This is the advice I would give the Cabinet about the Irish border “backstop” arrangement.
First, the existing confusing December 2017 text about the “backstop” is not legally binding. We still have a brief, golden opportunity to walk away from this mess. The UK is free under international law to walk away. By contrast, if we sign a treaty text embodying a backstop arrangement, it would become legally binding. It is not realistic to say (as some have) that it is just a treaty and we can either change it in future or just break or leave it. We cannot do this unless its terms allow us to.
Under the backstop relationship we would have to follow the EU’s rules on external tariffs and customs, and also on so-called “level playing field” measures covering wide policy areas – and follow these rules as they are altered by the EU in the future. Unlike now, we would have no vote or veto on changes to these rules. This exclusion of Parliament’s right to make laws for the UK could only be constitutionally acceptable if the UK had the effective ability to exit the arrangement without delay.
These backstop terms would keep up the barriers against competing goods from non-EU countries entering the UK market. The “level playing field” terms would suppress the competitiveness of UK industry. So the EU would have a huge incentive to keep the backstop in place for as long as possible rather than agree a replacement long-term trade agreement.
Trade treaties normally contain clauses which allow either party to withdraw on notice. I can’t think of a single existing trade treaty which does not contain such a notice clause. So what the EU is currently asking for – a clause which would allow the UK to terminate the backstop only if it is replaced by a subsequent agreement with the EU – is wholly exceptional in international treaty practice. This would lock the UK into a relationship with the EU which the UK could not escape except with the EU’s permission.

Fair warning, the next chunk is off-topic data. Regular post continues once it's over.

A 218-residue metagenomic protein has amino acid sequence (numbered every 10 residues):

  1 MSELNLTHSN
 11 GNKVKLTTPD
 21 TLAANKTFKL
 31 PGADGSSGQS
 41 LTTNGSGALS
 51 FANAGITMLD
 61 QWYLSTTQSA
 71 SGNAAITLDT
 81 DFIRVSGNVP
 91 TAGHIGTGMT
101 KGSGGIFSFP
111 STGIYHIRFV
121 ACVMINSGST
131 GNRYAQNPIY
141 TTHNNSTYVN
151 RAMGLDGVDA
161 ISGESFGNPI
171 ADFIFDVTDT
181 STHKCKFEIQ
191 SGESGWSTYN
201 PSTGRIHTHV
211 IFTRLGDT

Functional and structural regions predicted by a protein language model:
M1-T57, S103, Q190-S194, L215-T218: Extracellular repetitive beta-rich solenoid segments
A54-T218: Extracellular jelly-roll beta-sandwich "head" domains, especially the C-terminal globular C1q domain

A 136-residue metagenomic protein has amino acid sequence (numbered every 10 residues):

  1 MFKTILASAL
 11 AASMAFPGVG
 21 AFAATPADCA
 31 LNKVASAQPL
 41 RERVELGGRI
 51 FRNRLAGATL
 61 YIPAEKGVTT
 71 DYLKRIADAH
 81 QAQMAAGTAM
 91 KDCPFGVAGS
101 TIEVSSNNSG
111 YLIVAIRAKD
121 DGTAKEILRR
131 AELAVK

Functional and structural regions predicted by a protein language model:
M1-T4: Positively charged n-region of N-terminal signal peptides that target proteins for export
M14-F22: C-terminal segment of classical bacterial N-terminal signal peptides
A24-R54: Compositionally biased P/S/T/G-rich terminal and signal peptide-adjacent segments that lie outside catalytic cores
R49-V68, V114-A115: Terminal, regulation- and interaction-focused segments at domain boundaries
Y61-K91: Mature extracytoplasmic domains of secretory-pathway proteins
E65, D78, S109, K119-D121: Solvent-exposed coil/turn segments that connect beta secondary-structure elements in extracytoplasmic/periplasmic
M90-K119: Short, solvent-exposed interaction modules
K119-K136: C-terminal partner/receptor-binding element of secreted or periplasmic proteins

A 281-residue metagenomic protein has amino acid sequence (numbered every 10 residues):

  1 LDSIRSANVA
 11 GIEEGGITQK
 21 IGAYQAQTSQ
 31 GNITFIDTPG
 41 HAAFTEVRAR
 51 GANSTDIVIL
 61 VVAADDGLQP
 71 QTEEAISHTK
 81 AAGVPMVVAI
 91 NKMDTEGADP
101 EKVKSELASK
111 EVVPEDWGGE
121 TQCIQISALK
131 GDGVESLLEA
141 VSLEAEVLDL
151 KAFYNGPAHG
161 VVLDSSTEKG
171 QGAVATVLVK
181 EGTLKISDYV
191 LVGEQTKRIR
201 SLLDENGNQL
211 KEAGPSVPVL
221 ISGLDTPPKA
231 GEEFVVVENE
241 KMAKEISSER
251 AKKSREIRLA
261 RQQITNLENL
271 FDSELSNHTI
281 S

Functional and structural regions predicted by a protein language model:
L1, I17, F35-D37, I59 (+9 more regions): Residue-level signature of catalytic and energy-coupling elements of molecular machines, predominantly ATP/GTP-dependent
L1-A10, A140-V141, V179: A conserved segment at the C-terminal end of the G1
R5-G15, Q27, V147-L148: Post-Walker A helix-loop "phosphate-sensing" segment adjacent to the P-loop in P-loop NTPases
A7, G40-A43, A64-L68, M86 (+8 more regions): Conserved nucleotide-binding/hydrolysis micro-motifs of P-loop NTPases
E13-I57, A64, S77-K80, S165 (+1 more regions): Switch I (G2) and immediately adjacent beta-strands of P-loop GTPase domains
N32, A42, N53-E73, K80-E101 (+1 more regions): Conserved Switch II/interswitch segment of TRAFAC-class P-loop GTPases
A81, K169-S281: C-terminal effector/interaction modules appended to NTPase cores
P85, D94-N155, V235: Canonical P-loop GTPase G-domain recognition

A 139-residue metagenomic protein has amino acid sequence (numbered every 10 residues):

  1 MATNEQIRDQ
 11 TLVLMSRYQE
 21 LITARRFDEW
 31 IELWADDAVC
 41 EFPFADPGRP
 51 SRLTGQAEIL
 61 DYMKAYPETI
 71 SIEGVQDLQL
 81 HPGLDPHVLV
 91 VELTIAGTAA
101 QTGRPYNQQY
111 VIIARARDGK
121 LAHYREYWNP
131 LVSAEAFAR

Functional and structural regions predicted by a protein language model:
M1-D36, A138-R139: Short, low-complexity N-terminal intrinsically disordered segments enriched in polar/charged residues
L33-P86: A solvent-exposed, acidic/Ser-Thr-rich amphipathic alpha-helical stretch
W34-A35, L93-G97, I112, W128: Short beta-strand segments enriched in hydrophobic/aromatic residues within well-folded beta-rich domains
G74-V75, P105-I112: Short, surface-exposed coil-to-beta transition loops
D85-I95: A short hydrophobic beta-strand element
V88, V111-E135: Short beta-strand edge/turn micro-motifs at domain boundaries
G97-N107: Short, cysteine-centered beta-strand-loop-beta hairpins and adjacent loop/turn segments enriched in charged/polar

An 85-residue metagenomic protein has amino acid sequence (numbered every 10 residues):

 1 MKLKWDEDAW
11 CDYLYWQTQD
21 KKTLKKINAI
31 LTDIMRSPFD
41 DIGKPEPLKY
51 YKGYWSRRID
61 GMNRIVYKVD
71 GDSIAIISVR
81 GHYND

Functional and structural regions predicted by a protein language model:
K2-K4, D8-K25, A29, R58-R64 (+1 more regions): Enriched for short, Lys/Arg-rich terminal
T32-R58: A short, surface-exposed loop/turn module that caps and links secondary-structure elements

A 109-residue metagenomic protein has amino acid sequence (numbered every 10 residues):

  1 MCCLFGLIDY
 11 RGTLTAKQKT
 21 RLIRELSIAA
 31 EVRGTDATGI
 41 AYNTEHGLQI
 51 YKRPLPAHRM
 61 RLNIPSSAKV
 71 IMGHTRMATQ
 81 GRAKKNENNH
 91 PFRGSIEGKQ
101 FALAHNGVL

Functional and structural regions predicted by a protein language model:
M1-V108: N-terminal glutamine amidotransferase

Instead of pressing for a simple clause which gives the UK the right to withdraw from the backstop on notice, the government is contemplating a clause under which the UK’s right to withdraw is dependent upon satisfying a ‘joint review mechanism’ or arbitral body.
It is virtually unheard of in international treaty relations for states to agree to be bound by decisions of tribunals which are not strictly neutral. Typically, an international arbitration panel will consist of an arbitrator appointed by each party and a neutral chairman. However, the Chequers White Paper has proposed an arbitration process modelled on Ukraine’s humiliating deal with the EU under which the arbitration panel is obliged to refer issues of EU law to the ECJ and is bound by its decision.
It would be contrary to all international practice if the ECJ were to be involved in this way in an arbitration which governed whether or not the UK was permitted to leave the backstop and regain control of our own laws and our external trade policy. It would also add to the delays of an arbitration.